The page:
This week I was taken back to a different time and a different place in my life. The Senate Report on the CIA’s torture, lies and coverup brought me back nearly a decade in time.
The New York Times on Tuesday wrote, “The world has long known that the United States government illegally detained and tortured prisoners after the terrorist attacks of Sept. 11, 2001, and lied about it to Congress and the world. But the summary of a report released Tuesday of the Senate investigation of these operations, even after being sanitized by the Central Intelligence Agency itself, is a portrait of depravity that is hard to comprehend and even harder to stomach.”
The Times notes that the report again raises the question as to “why no one has ever been held accountable for these seeming crimes — not the top officials who set them in motion, the lower-level officials who committed the torture, or those who covered it up, including by destroying videotapes of the abuse and by trying to block the Senate Intelligence Committee’s investigation of their acts.”
Furthermore, “The C.I.A. assured Congress that the behavior of the secret jailers and interrogators was nothing like the horrors the world saw at the Abu Ghraib prison in Iraq. That was the closest the agency seems to have come to the truth — what happened appears to have been worse than what took place at Abu Ghraib.”
This week, Eric Fair wrote an op-ed in the New York Times, “I Can’t Be Forgiven for Abu Ghraib.”
“I was an interrogator at Abu Ghraib. I tortured,” he writes. “Abu Ghraib dominates every minute of every day for me. In early 2004, workers inside Abu Ghraib were scrambling to cover the murals of Saddam Hussein with a coat of yellowish paint. I accidentally leaned up against one of those walls. I still wear the black fleece jacket with the faded stain. I still smell the paint. I still hear the sounds. I still see the men we called detainees.”
He spoke of his experience with students in a classroom who did not really recall Abu Ghraib. He writes, “It was my first encounter with a generation that doesn’t consider the release of the Abu Ghraib photographs to be a critical moment in their lives. I don’t fault them. They were in elementary school at the time. It’s something for history books. It’s something their parents talk about. It’s an answer on a test.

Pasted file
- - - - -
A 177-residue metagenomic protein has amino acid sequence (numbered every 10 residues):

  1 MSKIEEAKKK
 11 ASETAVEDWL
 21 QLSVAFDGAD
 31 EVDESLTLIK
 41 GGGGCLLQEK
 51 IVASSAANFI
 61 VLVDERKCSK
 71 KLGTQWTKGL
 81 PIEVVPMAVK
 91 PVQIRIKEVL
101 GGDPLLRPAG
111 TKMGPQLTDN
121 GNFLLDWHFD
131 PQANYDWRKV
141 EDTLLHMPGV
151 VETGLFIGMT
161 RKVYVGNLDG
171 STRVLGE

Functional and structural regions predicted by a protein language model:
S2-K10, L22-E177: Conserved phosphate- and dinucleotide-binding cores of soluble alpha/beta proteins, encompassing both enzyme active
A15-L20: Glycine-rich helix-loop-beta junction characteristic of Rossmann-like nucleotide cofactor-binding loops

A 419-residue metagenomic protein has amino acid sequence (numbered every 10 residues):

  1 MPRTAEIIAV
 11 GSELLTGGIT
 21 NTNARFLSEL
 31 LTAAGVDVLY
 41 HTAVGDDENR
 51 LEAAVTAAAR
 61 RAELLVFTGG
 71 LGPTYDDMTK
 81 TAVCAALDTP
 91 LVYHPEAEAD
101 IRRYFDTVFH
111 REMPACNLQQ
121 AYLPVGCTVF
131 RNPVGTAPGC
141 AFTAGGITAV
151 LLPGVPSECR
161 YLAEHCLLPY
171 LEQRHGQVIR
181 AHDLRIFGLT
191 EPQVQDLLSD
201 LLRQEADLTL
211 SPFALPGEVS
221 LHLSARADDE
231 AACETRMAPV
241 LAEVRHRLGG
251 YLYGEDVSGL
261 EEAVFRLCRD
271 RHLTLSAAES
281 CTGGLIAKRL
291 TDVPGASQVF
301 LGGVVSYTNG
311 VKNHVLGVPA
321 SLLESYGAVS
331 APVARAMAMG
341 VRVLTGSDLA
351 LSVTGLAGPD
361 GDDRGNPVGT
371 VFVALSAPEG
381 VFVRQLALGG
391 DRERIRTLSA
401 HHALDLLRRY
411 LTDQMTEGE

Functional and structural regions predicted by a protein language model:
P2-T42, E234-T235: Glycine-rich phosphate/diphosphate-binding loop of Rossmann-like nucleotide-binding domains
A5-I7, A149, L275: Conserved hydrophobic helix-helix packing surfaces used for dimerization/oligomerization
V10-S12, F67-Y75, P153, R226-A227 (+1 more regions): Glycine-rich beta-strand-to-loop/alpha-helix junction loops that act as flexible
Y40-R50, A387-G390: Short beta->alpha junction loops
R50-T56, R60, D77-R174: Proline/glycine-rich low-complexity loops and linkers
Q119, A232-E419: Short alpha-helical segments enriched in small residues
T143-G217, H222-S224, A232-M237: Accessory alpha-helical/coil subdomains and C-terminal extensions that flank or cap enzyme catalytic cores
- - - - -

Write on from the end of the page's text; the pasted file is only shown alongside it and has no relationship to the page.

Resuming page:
“As I looked at their blank faces, I realized I could let myself feel a powerful sense of relief. Abu Ghraib will fade. My transgressions will be forgotten. But only if I allow it.”
For me, Abu Ghraib, as I think about it today, was probably a critical turning point in my life even though I was not involved in the transgressions. I remember when the photos were released, the shock and dismay.
But for me, it was in the summer of 2005 where the real impact hit me. I was a graduate student and enrolled in a summer program on Political Psychology at Stanford University. I spent a good portion of my summer in Palo Alto and the course was led by prominent political scientists and psychologists at Stanford who also brought in a number of experts.
One of these experts was Professor Philip Zimbardo. Professor Zimbardo will likely be best known for his 1971 research that became known as the Stanford Prison Experiment. He was able to connect the results he had discovered nearly 35 years earlier to the mentality at Abu Ghraib.
In fact, he served as an expert witness during the Abu Ghraib trial. He showed us many photos – far worse than the ones that have made it to the public. Photos I still have that I still don’t believe have been published.
In 1971, he accidentally discovered that, under specific conditions, ordinary people can willingly engage in horrifying acts. The research, which would be illegal today, gave us tremendous insight into atrocities such as occurred during the holocaust in Germany before and during World War II, and more recently at Abu Ghraib.